{¶ 6} As they were leaving the gas station, J.K. realized she had locked her keys in her apartment and would not be able to get back inside, so she asked Mohamed to take her to her ex-boyfriend Rodney's house. Soon after they pulled out of the gas station, Mohamed began to touch her thighs. She told him to stop, but he persisted. While on Interstate 71, Mohamed stopped the cab on the side of the road, pulled out his penis, and shoved J.K.'s head down in an apparent attempt to force her to perform oral sex. He also grabbed her breasts. J.K. fought him off, and Mohamed resumed the trip to Rodney's house. At some point during the ride, J.K. borrowed Mohamed's phone and tried to call Rodney. She dialed the number over 50 times, but he did not answer.

         {¶ 7} The taxicab eventually made it to its destination. J.K. immediately got out of the cab, went to the house, and began to bang on the windows. Mohamed waited in the cab. When Rodney came to the door, J.K. told him that Mohamed had just tried to rape her. At trial, Rodney described J.K. as "panicky, distraught, [and] scared." He yelled at the cabdriver from the door, but Mohamed sped away.

         {¶ 8} According to Mohamed's counsel, J.K.'s story was one big lie. Throughout trial, he sought to undermine her credibility. He asserted that J.K. was highly intoxicated that night and that she and her friend had taken a cab because she was too drunk to remember where she had parked her car. He brought out in cross-examination that Mohamed had allowed J.K. to use his cell phone to call her ex-boyfriend. He argued that J.K. had multiple opportunities to leave the cab during the evening, but had not done so. And he pointed out that J.K. had not sought treatment following the incident-behavior that counsel claimed was inconsistent with someone who had been sexually assaulted.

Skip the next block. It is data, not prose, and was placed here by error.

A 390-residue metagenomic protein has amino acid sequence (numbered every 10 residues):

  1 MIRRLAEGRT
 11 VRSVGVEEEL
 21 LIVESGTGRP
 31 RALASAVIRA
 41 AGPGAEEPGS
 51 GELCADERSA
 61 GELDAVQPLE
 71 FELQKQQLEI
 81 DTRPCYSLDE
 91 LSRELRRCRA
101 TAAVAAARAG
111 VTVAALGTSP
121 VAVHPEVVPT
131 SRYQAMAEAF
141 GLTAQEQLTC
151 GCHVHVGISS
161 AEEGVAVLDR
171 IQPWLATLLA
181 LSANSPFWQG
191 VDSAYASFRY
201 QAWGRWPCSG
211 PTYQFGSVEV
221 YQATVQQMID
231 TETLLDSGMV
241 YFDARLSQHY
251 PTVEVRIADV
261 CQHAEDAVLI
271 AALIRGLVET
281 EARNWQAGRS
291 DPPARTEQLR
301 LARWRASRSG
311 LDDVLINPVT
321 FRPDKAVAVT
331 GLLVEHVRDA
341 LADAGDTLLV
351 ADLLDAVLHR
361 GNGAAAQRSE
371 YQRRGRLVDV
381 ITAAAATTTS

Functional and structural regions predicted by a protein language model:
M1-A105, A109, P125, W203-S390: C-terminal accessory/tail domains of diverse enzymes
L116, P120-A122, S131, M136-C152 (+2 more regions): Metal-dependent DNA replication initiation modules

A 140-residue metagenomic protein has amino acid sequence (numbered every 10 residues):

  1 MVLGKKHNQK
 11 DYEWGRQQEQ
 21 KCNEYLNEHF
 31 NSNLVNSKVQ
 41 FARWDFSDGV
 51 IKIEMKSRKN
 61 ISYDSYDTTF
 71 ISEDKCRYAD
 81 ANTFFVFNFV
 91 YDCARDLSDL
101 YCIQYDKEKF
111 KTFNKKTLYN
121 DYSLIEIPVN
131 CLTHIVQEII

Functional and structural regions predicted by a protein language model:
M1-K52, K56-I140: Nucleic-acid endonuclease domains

{¶ 9} The jury believed J.K. and found Mohamed guilty of the five felony counts on which he had been charged-one count of gross sexual imposition, one count of attempted gross sexual imposition, two counts of kidnapping, and one count of attempted rape.

         {¶ 10} On appeal, the Eighth District Court of Appeals reversed one of the kidnapping convictions.[1] The court noted that kidnapping is ordinarily a felony of the first degree but is a felony of the second degree if the offender "releases the victim in a safe place unharmed." 2016-Ohio-1116, ¶ 35, citing R.C. 2905.01(C)(1). The court concluded that Mohamed had released J.K. in a safe place unharmed, relying on its determination that "psychological harm 'is not considered' for purposes of the statutory analysis." Id. at ¶ 36-37, quoting State v. Wright, 2013-Ohio-1424, 990 N.E.2d 615, ¶ 21 (7th Dist), citing State v. Henderson, 10th Dist. Franklin No. 85AP-830, 1986 WL 4366 (Apr. 8, 1986). "Arguably all victims of crime are harmed in some fashion, " the court explained, "but to apply the statute from that perspective renders the statute meaningless." Id. Having determined that psychological harm was not to be considered, the court found no evidence that Mohamed had harmed J.K. Id. at ¶ 37. The court concluded that defense counsel had been ineffective in not requesting the safe-place-unharmed instruction and that the trial court had committed plain error in failing to provide the instruction. A dissenting judge opined that the majority's conclusion was at odds with the plain and ordinary meaning of the word "unharmed" Id. at ¶ 49-51 (Gallagher, J, concurring in part and dissenting in part).

         {¶ 11} The court remanded the cause for a new trial solely on one of the kidnapping counts. In light of its disposition, the court concluded that one of Mohamed's assignments of error, which related to a purported error in the imposition of consecutive sentences, was moot and declined to rule on the issue. Id. at ¶ 46.

         {¶ 12} We granted the state's discretionary appeal. 146 Ohio St.3d 1489, 2016-Ohio-5585, 57 N.E.3d 1169.

         II. ...